As Southern Baptists from all over the world gather this week in Dallas to discuss the leadership and future of our denomination, it seems worthwhile to reflect on why we are a convention of Baptists, to begin with. What is a Baptist and why be one? Learned minds disagree on the “technical” definition of Baptist, but there are at least two points everyone would admit lie at the heart of Baptist beliefs.
Unsurprisingly, Baptists have some strong views on the topic of baptism. There are two key aspects to Baptists’ believe on this topic: (1) we believe that baptism is for those who have been saved (2) we believe that baptism is a symbol and declaration of salvation not a part of it. Let’s look at both these aspects in turn.
First, we believe that baptism is for those who have already been saved. A key verse on this point is Colossians 2:11-12:
You were also circumcised in him with a circumcision not done with hands, by putting off the body of flesh, in the circumcision of Christ, 12 when you were buried with him in baptism, in which you were also raised with him through faith in the working of God, who raised him from the dead.
In verse eleven, Paul describes the salvation of the Colossians as a circumcision of the heart. But when did this salvation occur? Paul tells us in verse twelve, it occurred when they “were buried with him in baptism” and “raised with him through faith.” In other words, Paul links baptism, here, with salvation and faith in Jesus Christ. All these events go together, they are part of the same package. Baptism does not come before salvation, it goes along with it.
Second, we believe that baptism is a symbol and declaration of salvation not a part of it. Admittedly, Paul is not to totally clear in Colossians 2:11-12 on just how baptism and salvation fit together. Someone could easily read this passage as saying that baptism is a part of the salvation process. Thankfully, we have a lot more Bible to help us fill in the details. Here are two examples in the New Testament where salvation and baptism are clearly separated. First, Acts 10:44-48:
While Peter was still speaking these words, the Holy Spirit came down on all those who heard the message. 45 The circumcised believers who had come with Peter were amazed because the gift of the Holy Spirit had been poured out even on the Gentiles. 46 For they heard them speaking in other tongues and declaring the greatness of God. Then Peter responded, 47 “Can anyone withhold water and prevent these people from being baptized, who have received the Holy Spirit just as we have?” 48 He commanded them to be baptized in the name of Jesus Christ. Then they asked him to stay for a few days.
In classic Peter style, he preaches the Gospel and droves of people come to faith. What is particularly interesting for us, is that the Gentiles are baptized after they receive the Holy Spirit. Peter preaches the Gospel, the Gentiles are saved and receive the Holy Spirit, then they are baptized.
Another passage that makes this point is Luke 23:42-43. One of the criminals who was crucified with Jesus turns to Him and says, “Jesus, remember me when you come into your kingdom.” Jesus replies, “Truly I tell you, today you will be with me in paradise.” So here we have Jesus promising someone they would be with him in heaven who was never baptized.
Baptism, therefore, is not a part of salvation; however, that does not mean baptism is unimportant. To begin with, Jesus commands all believers to be baptized (Mt 28:18-20). In fact, if we look back at Colossians 2:11-12, Paul considers baptism and salvation so closely linked, he doesn’t even bother to separate the two in his discussion. But what makes baptism so important? In baptism we act out, publicly, the great salvation we have in Jesus (Rm 6:1-11). It is a declaration to the world that we are “buried with him in death, and raised to walk in newness of life.”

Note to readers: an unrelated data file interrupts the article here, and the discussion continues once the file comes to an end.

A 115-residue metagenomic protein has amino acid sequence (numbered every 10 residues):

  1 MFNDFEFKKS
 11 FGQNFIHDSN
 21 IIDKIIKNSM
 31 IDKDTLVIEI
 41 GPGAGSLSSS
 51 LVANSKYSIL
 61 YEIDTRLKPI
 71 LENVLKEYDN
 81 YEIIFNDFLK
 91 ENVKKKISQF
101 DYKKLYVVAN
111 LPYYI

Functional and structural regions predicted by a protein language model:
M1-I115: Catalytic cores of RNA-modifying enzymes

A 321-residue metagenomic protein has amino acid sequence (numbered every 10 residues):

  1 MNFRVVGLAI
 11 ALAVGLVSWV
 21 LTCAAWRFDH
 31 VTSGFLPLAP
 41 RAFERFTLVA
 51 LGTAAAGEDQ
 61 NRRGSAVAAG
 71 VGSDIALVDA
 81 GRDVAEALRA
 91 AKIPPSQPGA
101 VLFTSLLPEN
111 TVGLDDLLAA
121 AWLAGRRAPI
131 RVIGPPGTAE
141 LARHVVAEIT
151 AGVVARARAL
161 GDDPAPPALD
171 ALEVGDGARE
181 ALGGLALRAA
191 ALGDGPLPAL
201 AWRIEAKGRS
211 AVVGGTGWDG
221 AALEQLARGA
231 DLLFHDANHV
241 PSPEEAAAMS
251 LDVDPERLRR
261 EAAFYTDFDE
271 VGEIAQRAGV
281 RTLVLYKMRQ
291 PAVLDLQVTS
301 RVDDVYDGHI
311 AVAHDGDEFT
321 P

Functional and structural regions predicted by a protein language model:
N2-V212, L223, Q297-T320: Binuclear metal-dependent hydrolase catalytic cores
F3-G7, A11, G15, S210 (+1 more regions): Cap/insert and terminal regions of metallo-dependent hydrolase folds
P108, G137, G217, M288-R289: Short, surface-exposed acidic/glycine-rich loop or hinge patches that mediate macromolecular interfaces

#2 The Lord’s Supper
Another belief that distinguishes us as Baptist is our views on the Lord’s Supper. On a basic level, as Baptist, we believe that the Lord’s Supper is a symbolic, commemorative act in which we reflect back on the death of Jesus and look forward to His return (1 Cor 11:23-26).
Almost no one, though, would disagree with us on that point. The bigger issue is whether something more happens during the Lord’s Supper. The debate centers around what Jesus meant when he says, “I am the bread of life” in John 6. Some have been inclined to think that Jesus meant he is literally the bread. If we read the passage this way, the Lord’s Supper would be much more than a symbol. Somehow, the bread and the drink would be transformed into the body and blood of Jesus.
On the one hand, it is not hard to see why people would understand this passage in that way. After all, what else could Jesus mean by “I am the bread” besides “I am the bread.” On the other hand, there are at least two reasons why we should not take Jesus words as literally applying to the Lord’s Supper. First, if we assume that every time Jesus says “I am _____” he means that he is literary ____, we wind up in a bit of trouble later on in John. For instance, Jesus says at one point, “I am the true vine, and my Father is the gardener“ (Jn 15:1). Should we take this to mean Jesus is actually a vine and God the father is actually a gardener? Obviously not. But if Jesus can speak metaphorically in John 15 why not in John 6? Second, it is not clear that Jesus is talking about the Lord’s Supper at all in this passage. As the great John scholar Dr. Bill Cook once wrote, “It is better to understand Jesus as referring to the same ideas as are brought out earlier in the discourse: to personally receiving Him.”
There are many more things we believe as Christians, and there are many points on which Baptist can and do disagree, but on these two points, at least Baptists find their common ground.